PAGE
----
LONDON, April 1 (Reuters) – A surge in demand for workers in Britain is showing some signs of stabilising, according to a survey published on Friday that may provide some comfort to the Bank of England as it worries about the risk of long-term inflation pressure.
The Recruitment and Employment Confederation (REC) said new job postings fell by 25% in the last week of March from a week earlier, returning to the kind of increase seen in mid-January.
“The jobs market has been super-heated in the first few months of this year, and was always likely to stabilise in the spring. We may be seeing the first signs of that now,” REC chief executive Neil Carberry said.
“Over the next few weeks, we will see whether this is the cooling we expected, or a slower market developing as employers factor rising inflation into their plans.”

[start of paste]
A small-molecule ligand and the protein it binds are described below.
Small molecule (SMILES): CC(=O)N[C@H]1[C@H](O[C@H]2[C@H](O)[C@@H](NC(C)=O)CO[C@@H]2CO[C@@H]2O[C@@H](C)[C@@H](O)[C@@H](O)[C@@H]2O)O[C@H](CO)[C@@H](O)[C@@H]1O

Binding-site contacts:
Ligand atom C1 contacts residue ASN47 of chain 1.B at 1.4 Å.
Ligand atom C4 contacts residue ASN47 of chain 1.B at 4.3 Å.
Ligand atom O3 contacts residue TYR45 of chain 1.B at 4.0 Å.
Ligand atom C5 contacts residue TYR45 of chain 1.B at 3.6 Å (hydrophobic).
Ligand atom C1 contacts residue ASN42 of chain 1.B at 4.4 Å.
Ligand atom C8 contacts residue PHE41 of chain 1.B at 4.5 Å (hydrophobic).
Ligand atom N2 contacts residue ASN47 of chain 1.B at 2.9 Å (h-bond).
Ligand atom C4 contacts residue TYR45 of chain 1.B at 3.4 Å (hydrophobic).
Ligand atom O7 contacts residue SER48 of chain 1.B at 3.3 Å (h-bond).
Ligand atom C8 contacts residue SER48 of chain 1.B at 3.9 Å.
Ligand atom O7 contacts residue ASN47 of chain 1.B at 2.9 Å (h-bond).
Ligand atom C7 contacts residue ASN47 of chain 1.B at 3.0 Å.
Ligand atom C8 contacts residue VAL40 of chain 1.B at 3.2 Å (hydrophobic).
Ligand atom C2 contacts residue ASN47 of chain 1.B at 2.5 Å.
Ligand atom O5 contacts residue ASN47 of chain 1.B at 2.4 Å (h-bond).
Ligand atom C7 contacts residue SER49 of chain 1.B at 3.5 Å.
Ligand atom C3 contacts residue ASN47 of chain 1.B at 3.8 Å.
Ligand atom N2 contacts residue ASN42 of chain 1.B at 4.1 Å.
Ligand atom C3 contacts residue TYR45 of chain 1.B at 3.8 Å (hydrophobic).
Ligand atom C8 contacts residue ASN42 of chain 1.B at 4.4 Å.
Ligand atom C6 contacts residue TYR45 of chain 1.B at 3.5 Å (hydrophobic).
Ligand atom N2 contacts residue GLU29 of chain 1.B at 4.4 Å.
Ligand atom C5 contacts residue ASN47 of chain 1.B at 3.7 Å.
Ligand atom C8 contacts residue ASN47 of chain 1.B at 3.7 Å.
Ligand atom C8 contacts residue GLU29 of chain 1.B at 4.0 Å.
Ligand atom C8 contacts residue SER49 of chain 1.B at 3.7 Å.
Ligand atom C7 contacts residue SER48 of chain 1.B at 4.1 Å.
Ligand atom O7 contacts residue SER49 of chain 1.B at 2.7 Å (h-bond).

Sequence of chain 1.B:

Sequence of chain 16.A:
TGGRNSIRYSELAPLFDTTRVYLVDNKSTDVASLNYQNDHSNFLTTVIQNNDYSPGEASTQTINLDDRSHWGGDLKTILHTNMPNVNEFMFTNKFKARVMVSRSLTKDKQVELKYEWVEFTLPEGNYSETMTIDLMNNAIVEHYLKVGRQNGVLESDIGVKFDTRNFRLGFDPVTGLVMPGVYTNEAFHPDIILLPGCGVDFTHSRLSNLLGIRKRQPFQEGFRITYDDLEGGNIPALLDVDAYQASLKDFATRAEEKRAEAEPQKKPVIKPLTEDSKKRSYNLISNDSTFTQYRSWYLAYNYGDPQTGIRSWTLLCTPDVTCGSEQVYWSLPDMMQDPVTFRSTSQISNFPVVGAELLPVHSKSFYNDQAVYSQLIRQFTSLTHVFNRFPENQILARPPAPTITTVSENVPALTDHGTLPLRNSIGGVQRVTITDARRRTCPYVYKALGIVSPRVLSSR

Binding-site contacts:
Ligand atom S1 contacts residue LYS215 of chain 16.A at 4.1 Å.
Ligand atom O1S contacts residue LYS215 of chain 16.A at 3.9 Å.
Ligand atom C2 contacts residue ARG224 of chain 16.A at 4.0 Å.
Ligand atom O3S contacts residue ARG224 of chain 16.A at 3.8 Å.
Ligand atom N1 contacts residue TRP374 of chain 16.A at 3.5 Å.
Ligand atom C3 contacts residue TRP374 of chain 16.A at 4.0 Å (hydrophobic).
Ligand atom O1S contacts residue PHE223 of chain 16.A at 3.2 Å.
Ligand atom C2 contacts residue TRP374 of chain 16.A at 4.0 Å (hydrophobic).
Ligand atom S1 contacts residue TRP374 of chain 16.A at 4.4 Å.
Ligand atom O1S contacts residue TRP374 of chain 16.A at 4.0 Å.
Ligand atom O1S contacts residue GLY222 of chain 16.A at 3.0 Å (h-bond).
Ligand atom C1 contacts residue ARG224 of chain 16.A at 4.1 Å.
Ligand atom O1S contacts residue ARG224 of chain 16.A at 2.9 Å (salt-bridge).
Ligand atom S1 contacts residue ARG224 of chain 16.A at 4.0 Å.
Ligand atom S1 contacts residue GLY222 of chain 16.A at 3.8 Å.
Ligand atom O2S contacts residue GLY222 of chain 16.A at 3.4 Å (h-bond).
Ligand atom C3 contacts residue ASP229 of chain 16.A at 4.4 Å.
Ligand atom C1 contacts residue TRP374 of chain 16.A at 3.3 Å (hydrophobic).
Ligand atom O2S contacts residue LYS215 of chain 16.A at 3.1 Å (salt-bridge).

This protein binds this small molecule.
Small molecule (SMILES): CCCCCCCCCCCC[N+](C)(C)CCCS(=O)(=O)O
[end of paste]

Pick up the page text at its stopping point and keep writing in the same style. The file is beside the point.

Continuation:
Staff shortages are a worry for the Bank of England which has raised interest rates at each of its last three meetings to try to stop the jump in inflation to a 30-year high of 6.2% from turning into a longer-term price growth problem.
REC said demand was for Harga Kaca Tempered hairdressers and barbers as well as security and bar staff and there were also big increases in adverts for other skilled occupations such as veterinarians and crane drivers.
The total of 1.83 million active jobs ads had been stable since early March, it said.(Writing by William Schomberg, editing by Andy Bruce)